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Xinjiang and the expansion of Chinese Communist power : Kashgar in the early twentieth century
Éditeur Routledge
Année 2014, cop. 2014
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Notice détaillée
Xinjiang and the expansion of Chinese Communist power : Kashgar in the early twentieth century
1 vol. (xxxiii-252 p.) : ill., portraits ; 24 cm
Variantes de titres
Kashgar in the early twentieth century
Classification Dewey
Silk Road city in the land of mountain and desert Kashgar and the Chinese Republic, 1911-1949 Kashgar and the Eastern Turkestan Islamic Republic Illustrations from the Hook Collection The view from Chinibagh 1: Britain's Consulate-General in Kashgar and Xinjiang under Governor Jin Shuren The view from Chinibagh 2: the Consulate-General and the 1933-4 revolt in southern Xinjiang Communist activists in the Kashgar region during the 1930s and 1940s Border security and the battle against the British and smugglers: Hu Dong in Tashkurgan Tax and currency reform in Kashgar Illustrations from the Hook Collection Education and running a county: Li Yunyang in Kashgar and Maralbashi (Bachu) Educating girls and working with women: Wu Naijun in Kashgar and Maralbashi Kashgar newspaperman: Wang Mo and Xinjiang Daily Honest and public-spirited official: Xu Liang Political commissar on the frontier: Zhou Chunlin Abudukerimhan Mehsum Entry of the PLA into Kashgar and the "peaceful liberation" of Xinjiang Liberating Khotan: Bai Chushi in southern Xinjiang Colonising Kashgar in the name of the people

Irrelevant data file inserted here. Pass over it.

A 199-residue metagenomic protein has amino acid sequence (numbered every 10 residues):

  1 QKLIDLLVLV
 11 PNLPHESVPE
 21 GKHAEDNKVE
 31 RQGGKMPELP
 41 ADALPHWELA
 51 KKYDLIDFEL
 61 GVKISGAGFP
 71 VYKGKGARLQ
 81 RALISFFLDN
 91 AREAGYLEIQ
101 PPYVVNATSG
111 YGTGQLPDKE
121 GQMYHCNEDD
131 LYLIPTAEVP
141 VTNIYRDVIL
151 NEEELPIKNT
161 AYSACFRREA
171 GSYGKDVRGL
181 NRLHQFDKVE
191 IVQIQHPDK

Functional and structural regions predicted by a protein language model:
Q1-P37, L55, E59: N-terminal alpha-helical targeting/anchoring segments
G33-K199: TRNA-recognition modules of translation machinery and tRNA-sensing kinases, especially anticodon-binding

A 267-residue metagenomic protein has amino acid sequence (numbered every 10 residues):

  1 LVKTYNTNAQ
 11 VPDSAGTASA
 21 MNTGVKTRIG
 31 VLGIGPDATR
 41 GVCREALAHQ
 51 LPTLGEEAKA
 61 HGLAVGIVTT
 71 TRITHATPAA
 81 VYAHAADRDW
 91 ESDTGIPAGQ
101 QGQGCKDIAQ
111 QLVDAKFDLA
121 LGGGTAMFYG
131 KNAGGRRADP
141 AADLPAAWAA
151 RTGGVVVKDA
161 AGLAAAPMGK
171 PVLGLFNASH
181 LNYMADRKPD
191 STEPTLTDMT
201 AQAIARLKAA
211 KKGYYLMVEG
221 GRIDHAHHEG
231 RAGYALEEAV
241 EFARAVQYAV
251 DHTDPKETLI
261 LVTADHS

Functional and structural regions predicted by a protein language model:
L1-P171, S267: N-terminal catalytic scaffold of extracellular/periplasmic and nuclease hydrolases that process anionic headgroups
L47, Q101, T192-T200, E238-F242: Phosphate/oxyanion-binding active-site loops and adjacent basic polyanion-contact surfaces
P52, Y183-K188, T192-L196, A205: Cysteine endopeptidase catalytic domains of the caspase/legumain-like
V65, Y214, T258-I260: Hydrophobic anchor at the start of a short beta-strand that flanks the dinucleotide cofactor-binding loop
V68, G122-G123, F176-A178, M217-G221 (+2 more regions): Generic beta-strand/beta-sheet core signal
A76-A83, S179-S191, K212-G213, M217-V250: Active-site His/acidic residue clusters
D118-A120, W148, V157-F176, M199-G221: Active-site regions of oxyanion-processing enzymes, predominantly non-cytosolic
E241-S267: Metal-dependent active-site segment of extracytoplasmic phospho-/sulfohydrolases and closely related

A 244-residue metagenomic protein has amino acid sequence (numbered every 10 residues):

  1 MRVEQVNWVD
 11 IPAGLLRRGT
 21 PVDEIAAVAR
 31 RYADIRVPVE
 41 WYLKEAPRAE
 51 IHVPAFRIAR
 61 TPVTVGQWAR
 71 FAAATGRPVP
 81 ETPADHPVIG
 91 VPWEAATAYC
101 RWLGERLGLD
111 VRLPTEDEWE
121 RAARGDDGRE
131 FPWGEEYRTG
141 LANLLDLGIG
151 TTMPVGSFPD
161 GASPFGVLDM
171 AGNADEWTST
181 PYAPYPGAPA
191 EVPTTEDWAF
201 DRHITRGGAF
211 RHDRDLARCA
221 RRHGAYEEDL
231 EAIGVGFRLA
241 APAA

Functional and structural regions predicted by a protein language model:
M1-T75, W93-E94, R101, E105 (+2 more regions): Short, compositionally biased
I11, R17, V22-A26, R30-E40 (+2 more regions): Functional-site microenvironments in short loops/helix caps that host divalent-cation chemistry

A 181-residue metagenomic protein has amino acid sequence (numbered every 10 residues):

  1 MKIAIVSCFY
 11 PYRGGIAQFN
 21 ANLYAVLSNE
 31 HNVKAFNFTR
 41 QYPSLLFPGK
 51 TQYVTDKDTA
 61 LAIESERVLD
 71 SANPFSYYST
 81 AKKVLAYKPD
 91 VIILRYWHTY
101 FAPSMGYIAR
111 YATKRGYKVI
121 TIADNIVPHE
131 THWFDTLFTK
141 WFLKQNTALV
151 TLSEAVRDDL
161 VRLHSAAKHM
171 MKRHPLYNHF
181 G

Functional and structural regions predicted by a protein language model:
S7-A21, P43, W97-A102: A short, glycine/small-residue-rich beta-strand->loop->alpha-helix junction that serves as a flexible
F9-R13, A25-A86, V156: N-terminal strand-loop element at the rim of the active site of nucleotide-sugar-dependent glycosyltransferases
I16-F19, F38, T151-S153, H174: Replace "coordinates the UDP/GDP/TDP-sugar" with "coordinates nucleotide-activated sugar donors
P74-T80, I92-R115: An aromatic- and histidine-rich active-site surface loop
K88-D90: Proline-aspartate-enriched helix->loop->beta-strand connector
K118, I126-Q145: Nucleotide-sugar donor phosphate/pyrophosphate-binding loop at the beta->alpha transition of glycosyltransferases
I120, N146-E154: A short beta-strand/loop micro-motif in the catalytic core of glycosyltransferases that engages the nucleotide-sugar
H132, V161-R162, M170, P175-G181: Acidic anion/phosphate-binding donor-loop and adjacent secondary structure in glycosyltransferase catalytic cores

"Xinjiang, China's far northwestern province where the majority of the population are Muslim Uyghurs, was for most of its history contested territory. On the Silk Road, a region of overlapping cultures, the province was virtually independent until the late nineteenth century, nominally part of the Qing Empire, with considerable interest taken in it by the British and the Russians as part of their Great Game rivalry in Asia. Ruled by warlords in the early twentieth century, it was occupied in 1949-50 by the People's Liberation Army, since when attempts have been made to integrate the province more fully into China. This book outlines the history of Xinjiang. It focuses on the key city of Kashgar, the symbolic heart of Uighur society, drawing on a large body of records in which ordinary people provided information on the period around the communist takeover. These records provide an exceptionally rich source, showing how ordinary Uyghurs lived their everyday lives before the communist takeover, and how their lives were profoundly affected by the communist takeover. Subjects covered by the book include Eastern Turkestan independence, regional politics, local government, the military, taxation, education and the press"--
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